Chicago Department of Public Health Releases The State of Health for Blacks in Chicago, the first report of its kind focusing exclusively on the health of Black Chicagoans

June 15, 2021

CDPH brief details root causes of life expectancy gap and is a call to action for the city

Erica Duncan

CHICAGO --The Chicago Department of Public Health (CDPH) today released The State of Health for Blacks in Chicago, a first of its kind data brief describing the health status of Chicago’s Black population and the root cause inequities disproportionately affecting the lives of Black Chicagoans. The brief provides an in-depth look at the top drivers of the life expectancy gap between Black Chicagoans and non-Black Chicagoans, which is 9.2 years and rising. That gap widens even further when comparing specific neighborhoods – for example, it jumps to 14.6 years between predominately white Edison Park (83.1 years) and majority Black West Garfield Park (68.5 years). 

“This week of Juneteenth, The State of Health for Blacks in Chicago is a stark reminder of the legacy of unacceptable inequities that continue to plague our city and country to this day,” said Mayor Lori E. Lightfoot. “This brief is also a call to action for our city and one we take very seriously and are acting upon.”

The brief is the result of the work of a group of five Black women from CDPH who formed the Health Equity Index Committee (HEIC). The working group applied their diverse skills and expertise—including data analysis, community engagement, and research—to present a unique perspective on how to define, measure, analyze and discuss health and health equity for Black Chicagoans.

The CDPH Health Equity Index Committee (HEIC) is Blair Aikens, Dana Harper, Rachelle Paul-Brutus, Donna Scrutchins and Yaa Simpson.

HEIC members write in the brief that it is designed to “address the historical and present forms of racism, systematic exclusion, and sources of toxic stress that prevent Black Chicagoans from achieving health equity.”

“Members and allies of the Black community … must join forces to address and eliminate these critical health inequities and their underlying causes. Only then, will the color of the person's skin no longer determine how long they live or their quality of life,” the committee wrote.

Black Chicagoans, on average, live 71.4 years, while non-Black Chicagoans live 80.6 years, on average. The brief describes in words and graphs how this racial life expectancy gap in Chicago, which has been increasing in recent years, is driven by five main factors:

  • Chronic Diseases

Diabetes-related death rate among Blacks is 70% higher than among non-Blacks

  • Homicide

Homicide rate among Blacks is 9 times higher than the homicide rate among non-Blacks

  • Infant Mortality

Black infants are almost 3 times as likely to die in their first year of life compared to non-Blacks

  • HIV, flu and other infections (COVID-19)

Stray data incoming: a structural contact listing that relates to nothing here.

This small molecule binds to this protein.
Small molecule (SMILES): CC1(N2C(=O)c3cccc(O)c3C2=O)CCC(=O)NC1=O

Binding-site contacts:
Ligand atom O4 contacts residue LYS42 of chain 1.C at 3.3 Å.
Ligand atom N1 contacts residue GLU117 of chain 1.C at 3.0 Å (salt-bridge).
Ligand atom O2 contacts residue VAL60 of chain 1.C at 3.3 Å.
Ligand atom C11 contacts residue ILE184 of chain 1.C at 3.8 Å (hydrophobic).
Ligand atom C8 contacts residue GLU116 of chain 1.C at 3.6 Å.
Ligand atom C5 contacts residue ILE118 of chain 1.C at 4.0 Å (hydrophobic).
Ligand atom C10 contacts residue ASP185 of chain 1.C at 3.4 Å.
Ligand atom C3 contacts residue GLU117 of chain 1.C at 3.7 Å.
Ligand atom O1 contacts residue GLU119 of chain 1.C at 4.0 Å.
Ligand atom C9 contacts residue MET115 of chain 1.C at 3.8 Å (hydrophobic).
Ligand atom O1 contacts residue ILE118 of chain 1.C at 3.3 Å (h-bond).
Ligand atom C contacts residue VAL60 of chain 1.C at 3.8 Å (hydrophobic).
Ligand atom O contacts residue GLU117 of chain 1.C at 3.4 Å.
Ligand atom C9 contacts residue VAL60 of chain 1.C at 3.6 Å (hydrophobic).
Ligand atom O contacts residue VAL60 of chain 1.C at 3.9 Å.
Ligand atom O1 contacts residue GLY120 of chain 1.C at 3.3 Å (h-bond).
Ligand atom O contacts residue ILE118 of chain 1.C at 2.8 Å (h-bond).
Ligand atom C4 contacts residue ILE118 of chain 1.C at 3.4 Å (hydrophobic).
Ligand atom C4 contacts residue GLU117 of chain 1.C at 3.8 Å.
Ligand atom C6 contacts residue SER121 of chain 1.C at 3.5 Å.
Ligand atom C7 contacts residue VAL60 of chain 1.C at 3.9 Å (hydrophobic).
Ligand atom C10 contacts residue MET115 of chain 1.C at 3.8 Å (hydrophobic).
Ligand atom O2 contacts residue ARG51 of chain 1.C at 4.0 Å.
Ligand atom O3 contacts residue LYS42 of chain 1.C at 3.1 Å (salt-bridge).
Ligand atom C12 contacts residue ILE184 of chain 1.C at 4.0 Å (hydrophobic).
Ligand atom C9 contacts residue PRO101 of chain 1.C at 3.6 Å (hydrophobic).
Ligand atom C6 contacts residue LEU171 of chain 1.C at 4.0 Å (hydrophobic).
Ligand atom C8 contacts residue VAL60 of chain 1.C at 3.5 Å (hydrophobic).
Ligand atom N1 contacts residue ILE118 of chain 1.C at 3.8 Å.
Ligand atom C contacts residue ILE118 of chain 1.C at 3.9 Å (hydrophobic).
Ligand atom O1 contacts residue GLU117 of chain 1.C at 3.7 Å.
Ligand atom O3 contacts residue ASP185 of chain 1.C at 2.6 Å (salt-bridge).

Blacks accounted for half of the people living with HIV.

  • Opioid overdose

Opioid-related overdose death rate among Blacks is more than 3 times the rate among non-Blacks

When this brief refers to Blacks in Chicago, the category encompasses Non-Hispanic (NH) Blacks, African-Americans, and African descendants, which are not a monolithic group. However, this method recognizes that people from all of these cultures and places experience racism based solely on the color of their skin.

The brief also analyzes housing inequality and income levels, measures economic hardship by race, and looks at other factors such as rates of smoking and obesity, and access to healthy foods. It also notes how Chicago is one of the most racially segregated cities in the United States. In 2019 there were 768,524 Blacks living in Chicago, and the great majority (80%) live in just 23 of the 77 community areas of the city.

“The city did not become segregated by accident. Long histories of political and economic exclusion have led to the geographic isolation of Blacks from other racial groups in the city,” the brief found. “This includes inequitable local government policies, practices such as red lining, contract sales, real estate covenants, and finally, racialized violence and intimidation.”

“I commend this team from CDPH for taking on this project and elevating this issue,” said CDPH Commissioner Allison Arwady, M.D. “COVID-19 brought to the surface these inequities in our city and our society but they’ve always been there, and they’ve always been a focus of the work we do at CDPH. We’re re-doubling our efforts to address these inequities.”

In 2020, CDPH launched Healthy Chicago 2025, a citywide plan to reduce the racial life expectancy gap with strategies that tackle the root causes of health. The department also recently hired its first Chief Racial Equity Officer and uses its Healthy Chicago Survey and Chicago Health Atlas to better connect with Chicagoans and make data more accessible to them.

In response to the COVID-19 outbreak and the disproportionate impact it was having on communities of color, the City created the Racial Equity Rapid Response Team (RERRT) and made a concerted effort throughout the pandemic to direct resources to the most impacted communities, using its COVID Community Vulnerability Index (CCVI) to assess areas most in need.


This work will be furthered with the announcement this spring that CDPH is allocating $9.6 million in COVID-19 relief funding from the Centers for Disease Control and Prevention (CDC) to establish Healthy Chicago Equity Zones – six geographic areas covering the entire city that will be led by regional and community organizations. Relying on participatory, data-informed processes, these organizations will create community-based stakeholder coalitions to develop targeted strategies to improve community and individual wellness.